Harry Hudson is an American recording artist, songwriter, and musician of folk-rock and pop music. He was born in 1993 in Englewood, New Jersey and moved to the west coast at a young age.
Early on, he was interested in rap music, joining a group with friends and recording music with a laptop in a bathroom. But a chance meeting with John Atterberry, the former vice president of Death Row Records, changed the course of his career. The executive encouraged him to sing, saying that he didn’t feel like Hudson actually wanted to rap.
Soon enough, Hudson began to write his songs and sing them. Although he tried to make it in the world of pop music, the heavy influence of country sounds that he was raised on and his ensuing battle with cancer redirected his creative powers. The music of Johnny Cash, Kris Kristofferson, Willie Nelson, and Hank Williams, as well as Bob Dylan and Bruce Springsteen, became his principal sources of inspiration.
Hudson released his first song, “World Is Gone,” online in 2013, however, during June of that year, he was diagnosed with Stage 3 Hodgkin’s Lymphoma and set his career aside to undergo treatment.
“It was this entirely surreal moment,” he recalls. “I was about to sign a record deal and make music and be famous and do all sorts of cool stuff,” only to be told his future was uncertain. He had to face his biggest fears – cancer and death – head on.
“My first chemo treatment, I sat next to this woman named Bonnie. She held my hand, and she told me, ‘It’s all going to hurt. But it’s how you get through it.’” Then, she asked Harry what he wanted most in life, and he said it was to make music.
Inspired, he spent his treatment days journaling as a means of distraction from the grim reality. This helped him figure out who he was, musically and personally. After eight months of chemotherapy, he overcame the illness and spent the subsequent year battling with depression, rediscovering his inspirations, and working on his debut album.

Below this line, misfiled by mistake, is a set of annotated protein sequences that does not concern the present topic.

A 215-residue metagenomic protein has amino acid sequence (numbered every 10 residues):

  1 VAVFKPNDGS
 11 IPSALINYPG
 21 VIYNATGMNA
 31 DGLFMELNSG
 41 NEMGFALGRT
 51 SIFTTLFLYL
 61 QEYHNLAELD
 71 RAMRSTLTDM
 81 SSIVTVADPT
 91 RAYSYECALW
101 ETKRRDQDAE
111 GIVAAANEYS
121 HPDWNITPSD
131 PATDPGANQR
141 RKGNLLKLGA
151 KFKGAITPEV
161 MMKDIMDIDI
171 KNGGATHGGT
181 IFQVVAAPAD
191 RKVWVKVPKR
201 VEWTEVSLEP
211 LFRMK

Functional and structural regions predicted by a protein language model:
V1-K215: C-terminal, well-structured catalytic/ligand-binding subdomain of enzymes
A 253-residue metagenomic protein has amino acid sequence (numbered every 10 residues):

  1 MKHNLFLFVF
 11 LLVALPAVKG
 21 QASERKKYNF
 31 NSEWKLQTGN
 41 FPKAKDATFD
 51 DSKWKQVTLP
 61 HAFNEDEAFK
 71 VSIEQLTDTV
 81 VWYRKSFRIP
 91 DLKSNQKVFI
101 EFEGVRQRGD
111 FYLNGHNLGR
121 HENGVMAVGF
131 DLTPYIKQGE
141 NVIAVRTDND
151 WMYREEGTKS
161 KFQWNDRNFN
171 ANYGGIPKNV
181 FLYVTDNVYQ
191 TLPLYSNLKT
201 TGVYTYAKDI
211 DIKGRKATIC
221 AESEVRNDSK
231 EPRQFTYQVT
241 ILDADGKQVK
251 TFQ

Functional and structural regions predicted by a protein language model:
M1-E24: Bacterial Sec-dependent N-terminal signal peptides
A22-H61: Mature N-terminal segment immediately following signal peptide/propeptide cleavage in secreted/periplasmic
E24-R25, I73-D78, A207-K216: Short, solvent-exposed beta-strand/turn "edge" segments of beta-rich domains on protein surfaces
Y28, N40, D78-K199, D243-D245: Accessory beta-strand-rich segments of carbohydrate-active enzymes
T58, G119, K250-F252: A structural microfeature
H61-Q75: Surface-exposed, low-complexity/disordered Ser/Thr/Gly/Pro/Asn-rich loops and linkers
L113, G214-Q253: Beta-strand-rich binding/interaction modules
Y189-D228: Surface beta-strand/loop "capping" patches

The album titled Yesterday’s Tomorrow Night was released in March 2018, featuring breakout singles “Yellow Lights” and “Cry For Love.” Prior to this release, Hudson debuted his 17-minute short film, “Can Cowboys Cry,” featuring his friend Jaden Smith.
The short movie is a tribute to his father, who died just three weeks before the debut album’s release. In a statement about the project, Hudson said, “The themes in this film are very nostalgic for me because I grew up watching western films with my Pops and listening to Johnny Cash. My whole album was inspired by the music my Dad introduced me to, so it was only right that I paid homage by creating my own western.” He also wrote a beautiful piano-driven track titled “Love, Dad,” commenting on how the song made him feel “like he channeled him.”
During that period, Hudson worked with Teen Cancer America, spearheading a fundraiser with the organization to build a treatment center at Vanderbilt University. Feeling like he got another chance at life, he became an active philanthropist, with a goal to only spread positivity in his everyday life. “I realized I’m here to help people. I know that’s my role on this Earth.”
With all that happened to him and everything he has done, Harry Hudson is nothing short of inspirational and a real agent of positive change. We can’t wait to see and hear more of this bright, talented young man!Previous